Solid oxide fuel cells and molten carbonate fuel cells

Solid oxide fuel cell

Solid Oxide Fuel Cell (SOFC) is an all-solid-state chemical power generation device that directly converts chemical energy stored in fuel and oxidant into electrical energy with high efficiency at high temperature. Solid yttrium oxide and zirconium oxide electrolytes have strong ion conduction function at high temperature, can conduct O2, and play the role of transferring O2 and separating air and fuel in the battery. The working principle of the solid oxide fuel cell is shown in Figure 1.

Solid oxide fuel cells and molten carbonate fuel cells
Figure 1 – The working principle of a solid oxide fuel cell

On the cathode (air electrode), oxygen molecules gain electrons and are reduced to oxygen ions O2:

O2c+4e→2Oe2-

In the formula: the subscripts c and e represent the state in the cathode and the state in the electrolyte, respectively.

It is then transported through the electrolyte to the anode, where it reacts with hydrogen (or carbon monoxide). Produces water (or carbon dioxide) and electrons.

2Oe2-+2H2a→2H2Oa+4e

In the formula: the subscript a represents the state in the anode.

Solid oxide fuel cells usually use a flat plate type and a tube type of structure. The tubular structure can avoid stress concentration, and at the same time greatly ease the difficulty of air tightness and thin-layer fabrication of solid oxide fuel cells. Tubular solid oxide fuel cells are currently the closest commercialized solid oxide fuel cell power generation technology.

Compared with the first generation (phosphoric acid fuel cell) and the second generation fuel cell (molten salt carbonate fuel cell), the solid oxide fuel cell has the following advantages:

(1) Higher current density and power density.

(2) The anodic and cathodic polarizations are negligible, and the losses are concentrated in the internal resistance drop of the electrolyte.

(3) Hydrogen, hydrocarbons (methane), methanol, etc. can be directly used as fuels without using precious metals as catalysts.

(4) The corrosion and sealing problems of acid-base electrolyte or molten salt electrolyte of medium and low temperature fuel cells are avoided.

(5) It can provide high-quality waste heat, realize cogeneration, high fuel utilization rate, and energy utilization rate as high as about 80%. It is one of the efficient and clean energy systems.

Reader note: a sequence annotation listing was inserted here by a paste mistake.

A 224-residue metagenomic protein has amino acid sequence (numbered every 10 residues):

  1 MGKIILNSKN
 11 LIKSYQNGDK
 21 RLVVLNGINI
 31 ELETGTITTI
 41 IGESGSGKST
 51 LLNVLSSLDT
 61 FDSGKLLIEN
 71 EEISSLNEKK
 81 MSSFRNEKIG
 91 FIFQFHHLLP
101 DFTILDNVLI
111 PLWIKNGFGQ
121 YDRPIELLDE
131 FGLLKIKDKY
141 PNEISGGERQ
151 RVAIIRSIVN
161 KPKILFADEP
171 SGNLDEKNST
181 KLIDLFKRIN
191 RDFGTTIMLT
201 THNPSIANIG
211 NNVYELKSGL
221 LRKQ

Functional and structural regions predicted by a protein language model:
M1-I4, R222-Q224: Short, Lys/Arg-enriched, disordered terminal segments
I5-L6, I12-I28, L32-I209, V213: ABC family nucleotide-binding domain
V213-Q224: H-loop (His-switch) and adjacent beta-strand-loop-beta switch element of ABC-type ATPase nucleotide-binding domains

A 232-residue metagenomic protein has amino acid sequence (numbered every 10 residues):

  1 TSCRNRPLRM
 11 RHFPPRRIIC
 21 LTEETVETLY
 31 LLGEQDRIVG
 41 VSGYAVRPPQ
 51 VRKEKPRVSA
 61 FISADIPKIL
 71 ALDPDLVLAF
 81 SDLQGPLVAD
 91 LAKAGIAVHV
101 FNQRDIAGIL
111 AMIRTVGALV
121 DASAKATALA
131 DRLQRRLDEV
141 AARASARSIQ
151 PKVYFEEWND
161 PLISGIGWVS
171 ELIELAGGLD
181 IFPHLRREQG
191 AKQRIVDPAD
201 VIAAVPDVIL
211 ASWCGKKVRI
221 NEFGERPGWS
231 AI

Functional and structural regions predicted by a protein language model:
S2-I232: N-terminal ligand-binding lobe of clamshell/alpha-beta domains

(6) Ceramic materials are widely used as electrolyte, cathode and anode, with all-solid-state structure.

(7) The ceramic electrolyte requires medium and high temperature operation (600 ℃ ~ 1000 ℃ C), which speeds up the reaction of the battery, and can also realize the internal reduction of various hydrocarbon fuel gases, which simplifies the equipment.

Molten carbonate fuel cells

Molten Carbonate Fuel Cell (MCFC) uses molten carbonate of alkali metals (Li, Na, K) as electrolyte, hydrogen-rich fuel gas (transformed from natural gas, methane, coal gas, etc.) as fuel, and O2 (air) plus CO2 as oxidant. The working temperature is about 650°C, the waste heat utilization value is high, the electrocatalyst is mainly nickel, and there is no need to use precious metals, and the power generation efficiency is high.

The reaction principle of the molten carbonate fuel cell is shown in Figure 2.

Solid oxide fuel cells and molten carbonate fuel cells
Figure 2 – The working principle of molten carbonate fuel cells

The single cell of molten carbonate fuel cell is composed of cathode, electrolyte, electrolyte separator and anode. If a battery stack is formed, components such as bipolar plates, current collectors, and bubble screens are also required. Among them, the diaphragm is the core component of the molten carbonate fuel cell. It must have high strength, high temperature molten salt corrosion resistance, can block the passage of gas after being immersed in the molten salt electrolyte, and has good ionic conductivity (the conductive ion of molten carbonate fuel cell is CO3). Through the screening of various materials and years of research, lithium metaaluminate has been widely used to prepare the separator of molten carbonate fuel cells.

Solid oxide fuel cells and molten carbonate fuel cells

The high temperatures at which such cells operate can internally reform hydrocarbons such as natural gas and oil, producing hydrogen within the fuel cell structure. At these high temperatures, although sulfur is still a problem, CO pollution is not, and the platinum catalyst can be replaced by a cheap type of nickel metal, and its excess heat can also be used by a combined heat and power plant. The molten carbonate fuel cell has high working temperature and high utilization value of waste heat, and can be combined with coal gasification combined cycle to form an efficient clean coal power generation technology. The efficiency of such fuel cells can be as high as 60%. Its potential efficiency can be as high as 80% if the heat it wastes can be used.

However, the high temperature can also bring some problems. Such batteries take a long time to reach operating temperature, so they cannot be used for transportation, and the temperature and corrosion properties of their electrolytes make them less safe for home power generation. However, its higher power generation efficiency is attractive for large-scale industrial processing and power generation turbines.